Resources to Share
Free College Prep Checklist. Download this “to do“ list for your students from elementary school through high school. This free guide will help students prepare both academically and financially for education beyond high school. Each section is split into subsections for students and parents, explaining what to do and which publications or websites might be useful.
Crank Up Your Wake Up! Get Schooled lets students sign up to get wake up calls any day of the school week from celebrities such as One Direction, Nicki Minaj, Ciara, and Wiz Khalifa.
9/11 Flag Still Flies in N.J. School
Read the story about how a fragmented flag from 9/11 was put back together and how the flag's story affected a school in Allendale, N.J.
NOMINATE AN EDUCATOR
Heralding Unsung Heroes
Teachers go above and beyond every day. They are selfless. They are courageous. They do the extraordinary. Now is a chance to honor educators' commitment through the Citizen Service Before Self award. Nominate an unsung education hero that you know. More information.
- "Classy" Pictures. Check out Classroom Portraits Project. The site offers photos of classrooms around the globe. Begun in schools in North East England in 2004, the archive has grown to include schools from North and South America, Europe and the Middle East.
- Teachers Share Rewarding Moments. Monday we asked teachers on Twitter to tell us the most rewarding thing to happen in their classroom so far this year. Several of the responses were too good not to share with everyone. Read the responses on Storify.
- It's Never Too Late to Learn. Read the story of two convicts who returned to school in Iowa and gained the skills to re-enter the workforce and build new lives.
- Teacher Kudos. People magazine has named 5 Outstanding Teachers of the Year.
- What's Working (and What's Difficult) in Teacher Evaluation. An article in Monday's New York Times (Rich) reports on states' efforts to remodel out-dated teacher evaluation systems and to use multiple measures to give teachers authentic, helpful feedback. In the article, Joe Mehsling, a veteran principal from Colorado, said that the new evaluation system in his state could result in more objective reviews. “I think it is going to be more work,” he said. “But I think it is going to be more meaningful.”
- Seeing Student Potential--and Checking Assumptions at the Door! A blog article written in EdWeek by Anthony Rebora reminds us not to discount the potential of any of our students. Read "Nobel Prize-Winning Scientist Written Off by Teachers."
- Opportunity for Science Teachers. Applications for the prestigious Einstein Fellowship are being taken through December 5. The goal of the Einstein Fellowship Program is to provide an opportunity for teachers to inform national policy and improve communication between the K-12 STEM education community and national leaders.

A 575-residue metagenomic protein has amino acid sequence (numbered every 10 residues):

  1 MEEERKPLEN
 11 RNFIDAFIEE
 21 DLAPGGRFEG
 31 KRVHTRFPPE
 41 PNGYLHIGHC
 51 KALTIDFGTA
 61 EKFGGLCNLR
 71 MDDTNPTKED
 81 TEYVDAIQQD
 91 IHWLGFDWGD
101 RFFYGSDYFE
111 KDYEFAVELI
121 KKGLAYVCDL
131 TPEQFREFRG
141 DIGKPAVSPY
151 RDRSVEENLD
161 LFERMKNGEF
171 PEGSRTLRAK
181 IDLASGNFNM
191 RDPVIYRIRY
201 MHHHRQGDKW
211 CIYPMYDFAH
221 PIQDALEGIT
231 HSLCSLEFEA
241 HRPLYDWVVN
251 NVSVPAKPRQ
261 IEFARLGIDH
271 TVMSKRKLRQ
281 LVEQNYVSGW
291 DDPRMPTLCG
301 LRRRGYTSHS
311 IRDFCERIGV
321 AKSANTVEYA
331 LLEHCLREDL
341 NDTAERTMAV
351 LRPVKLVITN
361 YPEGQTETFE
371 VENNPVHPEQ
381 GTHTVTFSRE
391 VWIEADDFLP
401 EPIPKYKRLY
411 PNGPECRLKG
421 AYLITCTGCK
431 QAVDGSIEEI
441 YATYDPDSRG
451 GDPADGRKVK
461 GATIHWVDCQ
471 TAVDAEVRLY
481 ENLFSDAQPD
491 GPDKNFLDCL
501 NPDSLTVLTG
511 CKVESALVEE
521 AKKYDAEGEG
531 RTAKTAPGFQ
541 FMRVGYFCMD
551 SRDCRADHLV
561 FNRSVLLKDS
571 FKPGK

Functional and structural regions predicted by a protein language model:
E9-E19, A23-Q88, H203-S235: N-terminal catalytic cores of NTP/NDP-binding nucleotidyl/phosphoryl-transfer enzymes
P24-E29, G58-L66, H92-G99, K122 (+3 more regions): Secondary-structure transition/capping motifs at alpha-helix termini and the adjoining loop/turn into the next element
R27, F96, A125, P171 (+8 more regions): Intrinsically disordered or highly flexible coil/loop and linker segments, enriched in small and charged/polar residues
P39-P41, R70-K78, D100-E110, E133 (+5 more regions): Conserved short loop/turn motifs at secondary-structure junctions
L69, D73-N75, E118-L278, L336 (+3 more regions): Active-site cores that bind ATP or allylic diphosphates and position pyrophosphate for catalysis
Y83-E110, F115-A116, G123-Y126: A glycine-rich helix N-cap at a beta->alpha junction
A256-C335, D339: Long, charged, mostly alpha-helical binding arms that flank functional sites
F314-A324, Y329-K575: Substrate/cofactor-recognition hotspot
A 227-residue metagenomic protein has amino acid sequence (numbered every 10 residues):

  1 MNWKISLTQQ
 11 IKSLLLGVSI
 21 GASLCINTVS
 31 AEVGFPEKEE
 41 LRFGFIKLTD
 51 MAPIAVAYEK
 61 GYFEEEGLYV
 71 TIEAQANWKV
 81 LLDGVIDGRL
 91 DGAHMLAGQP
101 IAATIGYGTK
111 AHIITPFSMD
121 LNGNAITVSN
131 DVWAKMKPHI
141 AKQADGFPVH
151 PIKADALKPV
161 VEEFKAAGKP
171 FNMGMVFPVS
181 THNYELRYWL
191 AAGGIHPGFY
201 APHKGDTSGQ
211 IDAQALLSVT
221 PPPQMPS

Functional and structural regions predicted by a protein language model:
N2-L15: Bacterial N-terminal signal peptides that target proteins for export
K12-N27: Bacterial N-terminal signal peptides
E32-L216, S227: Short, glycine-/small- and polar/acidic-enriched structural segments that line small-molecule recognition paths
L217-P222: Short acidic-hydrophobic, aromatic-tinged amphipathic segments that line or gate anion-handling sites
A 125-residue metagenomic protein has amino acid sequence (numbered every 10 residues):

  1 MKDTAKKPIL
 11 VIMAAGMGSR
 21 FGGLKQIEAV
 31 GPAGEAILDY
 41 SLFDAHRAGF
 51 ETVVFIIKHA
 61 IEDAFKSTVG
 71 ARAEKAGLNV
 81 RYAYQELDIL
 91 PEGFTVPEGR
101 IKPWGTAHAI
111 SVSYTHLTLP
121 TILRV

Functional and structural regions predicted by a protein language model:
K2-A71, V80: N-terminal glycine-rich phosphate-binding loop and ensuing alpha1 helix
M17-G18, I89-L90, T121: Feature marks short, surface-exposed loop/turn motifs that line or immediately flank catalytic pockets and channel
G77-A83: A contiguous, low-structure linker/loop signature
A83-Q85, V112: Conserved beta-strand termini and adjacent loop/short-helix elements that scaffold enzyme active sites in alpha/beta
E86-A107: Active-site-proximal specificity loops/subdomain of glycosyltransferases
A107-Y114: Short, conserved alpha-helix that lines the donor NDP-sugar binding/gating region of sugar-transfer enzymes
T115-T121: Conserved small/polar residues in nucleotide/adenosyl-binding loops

Top 5 Educator Quotes
Wisdom from educators heard by ED
5. Reflecting on something good that happened during the school day: "My most nonverbal student spoke two words." (Fairfax, Va.)
4. "When I was younger, we talked about doctors, teachers and lawyers like they are all in one category. Now we're not even close. No one calls their doctor at 10:30 at night to complain." (Alaska)
3. “We want our parents to be our partners.” (teacher at a Department of Defense School in Naples, Italy)
2. “I am truly blessed to work where I am. Our principal provides us with resources to grow in our leadership and take leadership roles in our school.” (Wyo.)
1. “As the nation’s education goes, so goes the nation!" (Emporia, Kan.)
More Education Blogs That We Like
Educator, school counselor, and mom of four, Becky Mladic Morales, aims to increase global and cultural awareness through her blog, Kid World Citizen. Morales shares the educational activities that she has gathered from around the world and developed for her students and her own children. Organized by topic and by country, she offers art projects, reviews on multi-cultural children's literature, information about international heritage and celebrations, among many other fun activities that you can use with students.
Teaching Ahead is an interactive roundtable blog project jointly developed by Education Week and the Center for Teaching Quality. The blog is designed to bring greater exposure to the ideas of standout classroom educators on the future of their profession. Each month, selected teacher panelists will be asked to respond to and discuss key issues in education policy and instructional practice. We like an article by Noah Patel on Boston's Teacher Leader Training Program and another on the importance of authentic professional for mentors.
In a new report called "The Competition that Really Matters," the Center for American Progress looks at the educational progress being made in China, Europe and India, including "ramping up investments and carefully investing in strategies that make it possible to see annual progress toward their goals." It concludes that the United States shoud renew its commitment to education and practices that "train and sustain highly effective teachers.